Reagan's Enduring Legacy; Historians and Contemporaries Measure His Impact
Byline: Stephen Dinan, THE WASHINGTON TIMES
More than two decades after he left office, the 40th president, whose 525 electoral votes in 1984 are an all-time record, is a hot topic for historians, who debate his place among the top chief executives of all time, and for lawmakers, who still spar over who best lays claim to his legacy.
There is a growing sense that we need to reckon with Reagan, reckon with his legacy to understand the broad political culture over the past three decades, said Matthew Dallek, a historian who has written about Reagan's 1966 campaign for California governor. His presidency and the movement he led and his ideas really matter.
During Reagan's eight years in office, inflation fell from its staggering late-1970s peak, relations with the Soviet Union thawed, the unemployment rate fell and incomes rose. But measured by other standards, income inequality grew and federal spending ballooned. Historians still debate how much credit Reagan should get for his management of foreign relations.
More than anything else, though, Reagan's sunny disposition helped Americans recover from the cultural and economic shocks of the 1970s, and has made Reagan an icon for many.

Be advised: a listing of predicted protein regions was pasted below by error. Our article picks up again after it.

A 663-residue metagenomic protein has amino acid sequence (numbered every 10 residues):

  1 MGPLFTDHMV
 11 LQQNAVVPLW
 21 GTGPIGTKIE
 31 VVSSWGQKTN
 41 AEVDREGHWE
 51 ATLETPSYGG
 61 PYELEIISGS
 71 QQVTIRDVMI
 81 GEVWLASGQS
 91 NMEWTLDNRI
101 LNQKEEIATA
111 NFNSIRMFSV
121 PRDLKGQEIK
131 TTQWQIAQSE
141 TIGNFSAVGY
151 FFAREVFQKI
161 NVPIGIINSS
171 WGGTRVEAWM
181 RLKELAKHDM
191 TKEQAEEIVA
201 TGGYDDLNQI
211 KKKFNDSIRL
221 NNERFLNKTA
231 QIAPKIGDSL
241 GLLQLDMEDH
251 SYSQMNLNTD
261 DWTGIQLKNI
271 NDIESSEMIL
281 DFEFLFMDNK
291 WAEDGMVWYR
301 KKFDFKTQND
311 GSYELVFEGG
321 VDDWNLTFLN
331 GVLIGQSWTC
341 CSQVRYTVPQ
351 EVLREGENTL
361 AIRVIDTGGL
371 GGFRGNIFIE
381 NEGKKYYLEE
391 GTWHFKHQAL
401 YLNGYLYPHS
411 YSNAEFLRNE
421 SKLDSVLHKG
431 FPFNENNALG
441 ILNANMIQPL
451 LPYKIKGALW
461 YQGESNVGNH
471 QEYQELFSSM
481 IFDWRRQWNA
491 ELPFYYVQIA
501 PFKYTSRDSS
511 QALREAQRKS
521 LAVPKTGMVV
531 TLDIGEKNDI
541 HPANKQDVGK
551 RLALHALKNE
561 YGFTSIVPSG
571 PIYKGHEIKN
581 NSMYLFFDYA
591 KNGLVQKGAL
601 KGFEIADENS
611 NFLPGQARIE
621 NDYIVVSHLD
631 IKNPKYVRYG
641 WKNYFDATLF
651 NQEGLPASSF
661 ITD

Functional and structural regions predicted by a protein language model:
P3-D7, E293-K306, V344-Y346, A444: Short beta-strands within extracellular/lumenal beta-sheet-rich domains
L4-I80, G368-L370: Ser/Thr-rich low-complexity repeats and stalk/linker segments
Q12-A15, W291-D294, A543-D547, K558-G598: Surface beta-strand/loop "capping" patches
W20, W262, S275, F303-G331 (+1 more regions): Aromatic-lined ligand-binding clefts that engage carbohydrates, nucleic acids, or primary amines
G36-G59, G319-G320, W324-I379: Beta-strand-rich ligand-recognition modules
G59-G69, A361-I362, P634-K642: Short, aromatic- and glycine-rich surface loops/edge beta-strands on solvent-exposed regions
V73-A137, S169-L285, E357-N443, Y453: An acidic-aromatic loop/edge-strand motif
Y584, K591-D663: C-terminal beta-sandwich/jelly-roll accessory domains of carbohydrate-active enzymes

The last century, I believe, he would go down as the most effective president, said former Rep. Matt Salmon, an Arizona Republican who in the 1990s sponsored legislation trying to get Reagan's face carved onto Mount Rushmore beside those of George Washington, Abraham Lincoln, Thomas Jefferson and Theodore Roosevelt. He certainly goes down as [among] a handful of presidents …
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Publication information: Article title: Reagan's Enduring Legacy; Historians and Contemporaries Measure His Impact. Contributors: Not available. Newspaper title: The Washington Times (Washington, DC). Publication date: February 4, 2011. Page number: E01. © 2009 The Washington Times LLC. COPYRIGHT 2011 Gale Group.
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